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VA wait times mean some die before getting care

Internal Veterans Affairs Department documents show that at least two veterans died last year waiting to see a doctor while others couldn’t get primary care appointments for up to eight months, members of a House oversight and investigations panel said Thursday.

Addressing the ongoing problem of vets who suffer through long waits for appointments at VA hospitals and clinics, House lawmakers joined federal investigators and veterans service organizations in castigating VA on an issue that has endured for more than a decade.

“Evidence shows that many VA facilities, when faced with a backlog of thousands of outstanding or unresolved consultations, decided to administratively close out these requests. Some reasons given included that the request was years old, too much time had elapsed, or the veteran had died,” said Rep. Mike Coffman, R-Colo., chairman of the House Veterans Oversight and Investigations panel.

“This is unacceptable,” said Rep. Ann Kirkpatrick, D-Ariz., the panel’s ranking Democrat. “Veterans deserve timely, accessible health care.”

According to VA, about 49 percent of new patients and 90 percent of established patients are able to see a primary care doctor or specialist within VA’s goal of 14 days, a metric established in 2011.

But the first-time patients who weren’t seen within 14 days waited an average 50 days to schedule initial appointments.

Bad data, fudged numbers

VA actually has no idea how long most patients wait, said Debra Draper, health care director at the government’s watchdog agency, the Government Accountability Office, which looked into the matter in December.

“The bottom line is it is unclear how long veterans are waiting to receive care in VA’s medical facilities because the reported data are unreliable,” Draper told the panel.

She said GAO analysts found that more than half of VA’s 50,000 schedulers did not know how to accurately report the information needed to determine wait times, which includes logging the date a veteran wants to be seen as well as the actual date of the appointment.

Others admitted to changing the desired date so the time aligned with VA’s established goal of 14 days.

“We weren’t specifically told that they were directed by management, however, the current situation provides ample opportunity to change dates to further reflect the results they want to achieve,” Draper said.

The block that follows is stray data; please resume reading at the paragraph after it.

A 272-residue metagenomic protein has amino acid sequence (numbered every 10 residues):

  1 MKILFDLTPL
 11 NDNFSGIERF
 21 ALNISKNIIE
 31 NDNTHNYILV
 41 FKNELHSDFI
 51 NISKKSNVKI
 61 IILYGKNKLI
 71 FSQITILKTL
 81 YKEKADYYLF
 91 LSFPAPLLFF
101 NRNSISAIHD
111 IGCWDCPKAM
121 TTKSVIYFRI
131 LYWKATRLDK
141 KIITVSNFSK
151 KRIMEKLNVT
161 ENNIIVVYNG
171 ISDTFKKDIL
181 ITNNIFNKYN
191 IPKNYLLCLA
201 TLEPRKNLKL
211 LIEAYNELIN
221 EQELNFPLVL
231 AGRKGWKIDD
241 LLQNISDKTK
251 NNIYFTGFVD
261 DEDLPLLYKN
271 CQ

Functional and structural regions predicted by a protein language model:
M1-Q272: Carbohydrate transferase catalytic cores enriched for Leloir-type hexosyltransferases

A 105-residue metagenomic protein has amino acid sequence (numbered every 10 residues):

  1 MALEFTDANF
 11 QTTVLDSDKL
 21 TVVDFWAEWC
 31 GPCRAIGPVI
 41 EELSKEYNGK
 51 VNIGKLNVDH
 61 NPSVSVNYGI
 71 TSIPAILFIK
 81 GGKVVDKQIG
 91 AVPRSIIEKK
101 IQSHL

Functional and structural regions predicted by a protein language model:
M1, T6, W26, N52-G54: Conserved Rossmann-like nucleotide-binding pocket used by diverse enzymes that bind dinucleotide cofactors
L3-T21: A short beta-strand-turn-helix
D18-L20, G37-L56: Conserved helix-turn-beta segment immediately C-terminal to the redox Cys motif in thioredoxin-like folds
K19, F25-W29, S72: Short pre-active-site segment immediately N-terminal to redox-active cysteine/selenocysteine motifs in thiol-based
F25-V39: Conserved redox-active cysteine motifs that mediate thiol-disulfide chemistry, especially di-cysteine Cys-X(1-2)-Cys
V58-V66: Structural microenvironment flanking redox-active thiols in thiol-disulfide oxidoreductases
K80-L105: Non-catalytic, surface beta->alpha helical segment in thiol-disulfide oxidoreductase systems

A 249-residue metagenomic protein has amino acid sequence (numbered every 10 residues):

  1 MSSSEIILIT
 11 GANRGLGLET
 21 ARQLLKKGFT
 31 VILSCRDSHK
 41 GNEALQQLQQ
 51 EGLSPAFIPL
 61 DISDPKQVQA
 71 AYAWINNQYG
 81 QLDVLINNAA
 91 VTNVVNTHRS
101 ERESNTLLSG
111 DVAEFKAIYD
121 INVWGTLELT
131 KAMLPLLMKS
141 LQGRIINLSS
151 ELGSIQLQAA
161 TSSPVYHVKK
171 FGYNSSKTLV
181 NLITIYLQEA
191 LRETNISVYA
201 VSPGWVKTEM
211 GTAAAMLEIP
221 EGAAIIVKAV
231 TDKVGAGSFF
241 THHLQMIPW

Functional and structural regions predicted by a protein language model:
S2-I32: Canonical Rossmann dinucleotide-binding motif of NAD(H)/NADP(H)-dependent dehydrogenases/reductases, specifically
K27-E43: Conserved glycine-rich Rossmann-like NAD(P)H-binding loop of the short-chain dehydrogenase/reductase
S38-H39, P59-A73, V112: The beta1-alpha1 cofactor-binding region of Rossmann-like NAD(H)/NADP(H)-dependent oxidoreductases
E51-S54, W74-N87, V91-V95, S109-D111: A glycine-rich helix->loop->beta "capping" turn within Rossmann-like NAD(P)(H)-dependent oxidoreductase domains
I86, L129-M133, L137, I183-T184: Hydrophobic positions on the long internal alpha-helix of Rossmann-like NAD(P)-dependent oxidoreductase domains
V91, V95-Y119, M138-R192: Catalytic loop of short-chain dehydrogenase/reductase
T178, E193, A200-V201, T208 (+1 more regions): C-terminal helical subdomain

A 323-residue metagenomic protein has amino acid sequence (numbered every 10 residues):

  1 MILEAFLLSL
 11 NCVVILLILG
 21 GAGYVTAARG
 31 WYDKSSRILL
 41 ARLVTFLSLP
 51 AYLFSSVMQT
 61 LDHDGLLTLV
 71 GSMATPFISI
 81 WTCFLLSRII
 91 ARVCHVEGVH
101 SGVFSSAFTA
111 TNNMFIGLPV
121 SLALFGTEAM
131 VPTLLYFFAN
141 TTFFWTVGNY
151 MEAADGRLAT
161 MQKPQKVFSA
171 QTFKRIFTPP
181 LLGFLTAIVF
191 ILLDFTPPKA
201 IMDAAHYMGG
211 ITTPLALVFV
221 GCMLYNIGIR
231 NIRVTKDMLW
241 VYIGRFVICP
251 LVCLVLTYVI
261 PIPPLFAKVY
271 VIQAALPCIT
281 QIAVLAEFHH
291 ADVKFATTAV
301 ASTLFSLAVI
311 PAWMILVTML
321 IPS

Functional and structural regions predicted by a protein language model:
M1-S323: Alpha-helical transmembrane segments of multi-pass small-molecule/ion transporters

She said other issues contribute to the problem, including a scheduling system that is “antiquated, cumbersome and error-prone.”

VA intends to replace the 25-year-old VistA system with a product that would make the process more efficient and allow veterans to use it to schedule medical tests and visits. But that acquisition appears to be years away.

The department also is rolling out new policies for measuring and maintaining wait time information, according to William Schoenhard, deputy undersecretary for health for operations and management. He said new procedures will require schedulers to record the date decided between patients and physician — the “agreed-upon date” — and gauge it against the projected appointment date.

“There will be a recorded time stamp,” Schoenhard told the panel.

A pilot project is underway that should result in reduced wait times in certain areas, he added. Project ARCH (Access Received Closer to Home) allows eligible veterans in five rural areas to see a civilian provider, paid for by the government.

Draper explained that wait time length is important because it measures efficiency and can convey where staffing fails to serve veterans who need it.

Long wait times also are a major roadblock to adequate care, panelists said. Coffman disclosed little about the circumstances surrounding the veterans’ deaths but said “gaming the numbers” is unacceptable.

Roscoe Butler, a field service representative with the American Legion, said the organization’s members are fed up.

“The most frustrating part of the process is when veterans can access the VA system, they really have good things to say about the care they receive. The American Legion believes VA needs to do a better job getting these veterans to that care,” Butler said.

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